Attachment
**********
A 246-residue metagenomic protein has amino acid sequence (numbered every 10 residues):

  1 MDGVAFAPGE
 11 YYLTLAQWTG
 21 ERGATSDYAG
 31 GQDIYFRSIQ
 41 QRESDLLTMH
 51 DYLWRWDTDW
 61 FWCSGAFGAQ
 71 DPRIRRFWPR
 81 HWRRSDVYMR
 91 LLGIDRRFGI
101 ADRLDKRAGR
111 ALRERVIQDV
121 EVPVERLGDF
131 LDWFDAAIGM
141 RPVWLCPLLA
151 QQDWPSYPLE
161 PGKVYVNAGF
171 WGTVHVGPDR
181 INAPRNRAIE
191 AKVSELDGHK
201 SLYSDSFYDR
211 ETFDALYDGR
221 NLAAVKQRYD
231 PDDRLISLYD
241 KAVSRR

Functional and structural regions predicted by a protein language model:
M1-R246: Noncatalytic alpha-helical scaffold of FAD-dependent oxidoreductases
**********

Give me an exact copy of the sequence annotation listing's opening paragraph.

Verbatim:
A 246-residue metagenomic protein has amino acid sequence (numbered every 10 residues):